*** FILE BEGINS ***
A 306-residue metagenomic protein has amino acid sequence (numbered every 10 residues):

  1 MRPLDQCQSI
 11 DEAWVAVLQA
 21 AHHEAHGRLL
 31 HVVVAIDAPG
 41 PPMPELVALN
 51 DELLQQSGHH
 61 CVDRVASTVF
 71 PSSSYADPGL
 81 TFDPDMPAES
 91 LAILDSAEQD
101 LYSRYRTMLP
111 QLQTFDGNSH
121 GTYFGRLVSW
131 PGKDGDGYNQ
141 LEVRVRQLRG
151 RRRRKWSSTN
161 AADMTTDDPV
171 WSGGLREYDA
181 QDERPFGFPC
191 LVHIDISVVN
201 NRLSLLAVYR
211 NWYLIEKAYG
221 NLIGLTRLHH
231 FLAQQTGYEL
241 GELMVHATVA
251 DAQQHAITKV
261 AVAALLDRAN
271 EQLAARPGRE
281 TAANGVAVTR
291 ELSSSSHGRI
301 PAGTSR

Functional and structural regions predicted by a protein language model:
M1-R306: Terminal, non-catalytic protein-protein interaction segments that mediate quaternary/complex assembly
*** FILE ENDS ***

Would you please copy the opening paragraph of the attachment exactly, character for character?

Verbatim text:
A 306-residue metagenomic protein has amino acid sequence (numbered every 10 residues):